Tony Burke’s blog Apocryphicity is a first rate blog for anyone interested in critical studies of early Christianity and its literature. Coincidentally the blog has been running as long as Vridar (since November 2006) yet I only discovered its treasures a day or two ago.
Here’s what I have gained from reading it in just that short time.
Tony Burke played a significant role in the translation of The Story of Joseph and Aneseth so central to the popular controversial publication this year of The Lost Gospel: Decoding the Ancient Text that Reveals Jesus’ Marriage to Mary the Magdalene (Harper Collins, 2014) by Simcha Jacobovici and Barrie Wilson.
He explains his role, the reasons he undertook the task and his experience of peer pressure to refrain in Translating Joseph and Aseneth: My role in Jacobivici and Wilson’s “Lost Gospel”. I found this paragraph quite a refreshing read at a number of levels:
Throughout the process Barrie and Simcha warned me that I might be criticized for working with them on the book; other scholars have shied away from participating on Simcha’s projects out of fear of damage to their careers, others because they worry that their views will be misrepresented, as often happens in documentaries. I think Barrie and Simcha’s decision not to tell me about their argument was motivated, at least in part, by a desire to prevent my scholarly reputation from being damaged.
I am not one to shy away from controversy and believe that no argument—even if it is highly speculative, even if it is presented outside of scholarly circles—should be silenced. It has been frustrating to see other scholars and the media dismiss the book without having read it or fully engaged with its arguments. I don’t expect Barrie and Simcha’s position on Joseph and Aseneth to convince many on the origins of this text, but there are aspects of their work that are of interest for the study of Syrian Christianity. (my bolding and formatting as in all quotes)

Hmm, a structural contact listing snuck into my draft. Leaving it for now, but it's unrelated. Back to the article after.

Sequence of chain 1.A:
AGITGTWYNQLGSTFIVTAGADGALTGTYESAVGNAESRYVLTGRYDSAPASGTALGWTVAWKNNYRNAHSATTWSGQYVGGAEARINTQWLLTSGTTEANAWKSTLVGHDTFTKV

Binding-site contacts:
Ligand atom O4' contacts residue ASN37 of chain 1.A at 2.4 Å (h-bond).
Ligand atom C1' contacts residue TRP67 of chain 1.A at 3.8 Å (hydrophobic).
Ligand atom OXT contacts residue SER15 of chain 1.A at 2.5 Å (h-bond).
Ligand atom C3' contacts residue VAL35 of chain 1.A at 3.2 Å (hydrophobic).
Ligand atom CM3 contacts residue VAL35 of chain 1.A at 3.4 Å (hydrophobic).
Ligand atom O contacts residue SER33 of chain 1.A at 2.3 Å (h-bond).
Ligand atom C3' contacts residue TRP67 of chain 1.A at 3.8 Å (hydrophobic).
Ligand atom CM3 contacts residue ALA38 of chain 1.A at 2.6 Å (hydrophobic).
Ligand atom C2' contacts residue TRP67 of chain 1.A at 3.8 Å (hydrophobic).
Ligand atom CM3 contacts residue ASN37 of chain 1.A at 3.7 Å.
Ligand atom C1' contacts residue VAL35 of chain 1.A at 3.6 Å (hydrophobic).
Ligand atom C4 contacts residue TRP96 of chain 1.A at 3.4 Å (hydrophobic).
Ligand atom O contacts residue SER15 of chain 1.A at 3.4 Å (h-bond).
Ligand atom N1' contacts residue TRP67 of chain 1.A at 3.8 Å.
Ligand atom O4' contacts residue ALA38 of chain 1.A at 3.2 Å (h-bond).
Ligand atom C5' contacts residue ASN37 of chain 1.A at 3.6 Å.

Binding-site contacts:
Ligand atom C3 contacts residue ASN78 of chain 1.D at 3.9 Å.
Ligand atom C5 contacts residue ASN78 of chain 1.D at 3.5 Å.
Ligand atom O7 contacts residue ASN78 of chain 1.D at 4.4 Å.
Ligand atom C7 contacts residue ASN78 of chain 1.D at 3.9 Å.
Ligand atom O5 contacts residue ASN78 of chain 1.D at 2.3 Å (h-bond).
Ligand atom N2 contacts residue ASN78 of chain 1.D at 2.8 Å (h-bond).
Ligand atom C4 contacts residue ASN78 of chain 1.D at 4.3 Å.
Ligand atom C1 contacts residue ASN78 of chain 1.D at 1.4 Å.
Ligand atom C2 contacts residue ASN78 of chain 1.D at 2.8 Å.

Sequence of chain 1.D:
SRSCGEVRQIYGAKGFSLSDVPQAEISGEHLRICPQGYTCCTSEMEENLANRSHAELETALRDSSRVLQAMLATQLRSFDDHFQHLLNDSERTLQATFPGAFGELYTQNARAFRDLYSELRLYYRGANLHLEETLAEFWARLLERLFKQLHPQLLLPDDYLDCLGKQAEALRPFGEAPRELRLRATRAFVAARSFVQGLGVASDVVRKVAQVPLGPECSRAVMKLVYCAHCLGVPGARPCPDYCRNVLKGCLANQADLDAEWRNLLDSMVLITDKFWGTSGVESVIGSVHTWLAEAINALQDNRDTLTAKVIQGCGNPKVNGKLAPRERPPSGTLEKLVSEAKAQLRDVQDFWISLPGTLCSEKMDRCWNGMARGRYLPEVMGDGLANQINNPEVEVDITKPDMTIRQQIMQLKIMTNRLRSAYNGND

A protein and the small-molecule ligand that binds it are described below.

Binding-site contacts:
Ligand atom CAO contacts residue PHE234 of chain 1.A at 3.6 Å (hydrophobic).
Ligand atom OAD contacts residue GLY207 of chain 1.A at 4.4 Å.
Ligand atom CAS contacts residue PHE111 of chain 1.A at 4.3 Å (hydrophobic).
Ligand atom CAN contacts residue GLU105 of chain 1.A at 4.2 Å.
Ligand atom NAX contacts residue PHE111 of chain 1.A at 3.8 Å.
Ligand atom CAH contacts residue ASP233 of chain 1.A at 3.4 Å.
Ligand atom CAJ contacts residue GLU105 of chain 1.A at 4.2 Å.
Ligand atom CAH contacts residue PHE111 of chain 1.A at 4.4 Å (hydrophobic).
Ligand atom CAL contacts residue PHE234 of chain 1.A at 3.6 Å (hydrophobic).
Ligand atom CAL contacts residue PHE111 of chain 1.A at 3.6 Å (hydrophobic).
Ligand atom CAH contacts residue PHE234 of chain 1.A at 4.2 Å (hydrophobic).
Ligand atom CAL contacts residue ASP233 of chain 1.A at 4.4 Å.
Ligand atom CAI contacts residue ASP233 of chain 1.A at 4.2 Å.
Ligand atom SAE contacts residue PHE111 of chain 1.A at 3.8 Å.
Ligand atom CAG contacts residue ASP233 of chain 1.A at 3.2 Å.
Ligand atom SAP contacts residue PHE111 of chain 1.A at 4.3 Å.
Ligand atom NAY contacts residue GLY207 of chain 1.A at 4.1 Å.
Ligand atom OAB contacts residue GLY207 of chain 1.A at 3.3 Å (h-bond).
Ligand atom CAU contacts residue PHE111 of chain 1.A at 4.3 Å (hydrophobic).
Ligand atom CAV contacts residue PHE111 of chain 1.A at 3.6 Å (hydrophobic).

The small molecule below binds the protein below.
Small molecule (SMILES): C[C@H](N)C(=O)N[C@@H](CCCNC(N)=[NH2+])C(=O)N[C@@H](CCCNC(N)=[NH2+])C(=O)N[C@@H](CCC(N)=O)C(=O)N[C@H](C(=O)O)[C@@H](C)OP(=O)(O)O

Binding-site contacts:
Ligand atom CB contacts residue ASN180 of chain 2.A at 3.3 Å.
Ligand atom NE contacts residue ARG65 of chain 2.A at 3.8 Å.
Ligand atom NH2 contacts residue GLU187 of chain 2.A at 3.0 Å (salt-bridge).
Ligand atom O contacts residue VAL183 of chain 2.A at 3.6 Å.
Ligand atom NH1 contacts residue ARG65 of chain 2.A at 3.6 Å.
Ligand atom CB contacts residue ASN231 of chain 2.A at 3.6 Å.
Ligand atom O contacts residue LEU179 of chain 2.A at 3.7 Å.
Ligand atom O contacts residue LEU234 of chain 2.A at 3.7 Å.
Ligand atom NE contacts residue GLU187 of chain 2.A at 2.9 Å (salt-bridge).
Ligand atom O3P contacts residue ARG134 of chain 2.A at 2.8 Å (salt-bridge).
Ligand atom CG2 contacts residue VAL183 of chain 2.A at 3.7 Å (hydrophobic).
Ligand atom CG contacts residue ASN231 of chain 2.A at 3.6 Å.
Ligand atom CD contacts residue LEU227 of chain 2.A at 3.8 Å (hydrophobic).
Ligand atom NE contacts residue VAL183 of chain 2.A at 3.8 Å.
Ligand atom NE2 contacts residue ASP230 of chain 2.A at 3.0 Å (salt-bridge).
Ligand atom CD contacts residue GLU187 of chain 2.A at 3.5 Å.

Why do so many scholars seem to think that rubbishy and ignorant dismissals of ideas they find offensive will teach and inform anybody? Why do so many public intellectuals treat the public with contempt?
Tony Burke sounds like someone you can talk to, who will defend his views and who will give you something substantial and valid to think about that may lead you to revise your own thoughts.
The Gospel of Thomas
John Dominic Crossan brought this work to a wider public awareness when he argued the evidence we should consider it one of the earliest sources for the sayings of Jesus — even dating its contents earlier than our canonical gospels. Subsequently I read a handful of works on this text but after Nicholas Perrin’s Thomas and Tatian : the relationship between the Gospel of Thomas and the Diatessaron I carelessly thought, like a true amateur, that the debate would be over and the gospel would be assigned a provenance of the late second century. Tony Burke’s blog exposed me to additional important reading and especially to criticisms of Perrin’s arguments. Next on my list is Christopher Skinner’s What Are They Saying About the Gospel of Thomas?
The beautiful thing about Tony’s review is that I was able to follow links to additional reading on other sites, including some responses to criticisms by Perrin himself.
Another “next on my list” to read is not directly related to the Gospel of Thomas but to the basis of what we think we know about the Diatessaron — supposedly the earliest harmony of the gospels composed by Tatian in the latter half of the second century — In Search of Tatian’s Diatessaron in the West by Ulrich Schmid.
Weekly Reflections on New Testament Apocrypha Courses
It turns out these posts are not simply gossipy thoughts on student interactions etc but are fascinating insights into the mind of an academic seeking ways to make certain information more meaningful and this means more valuable gems for serious readers in the same topics.
Example: In his Week 11 post Tony discusses the book he set for his students’ book review assignment, Kruger and Köstenberger’s The Heresy of Orthodoxy. The book is a criticism of Bauer’s thesis that I have long assumed is anathema in the wider scholarly community today but Tony Burke tells us he would be considered a “member” of “Bauer’s school”. (Bauer believed Christian “heresies” — later so-called — preceded “orthodoxy” in many regions.)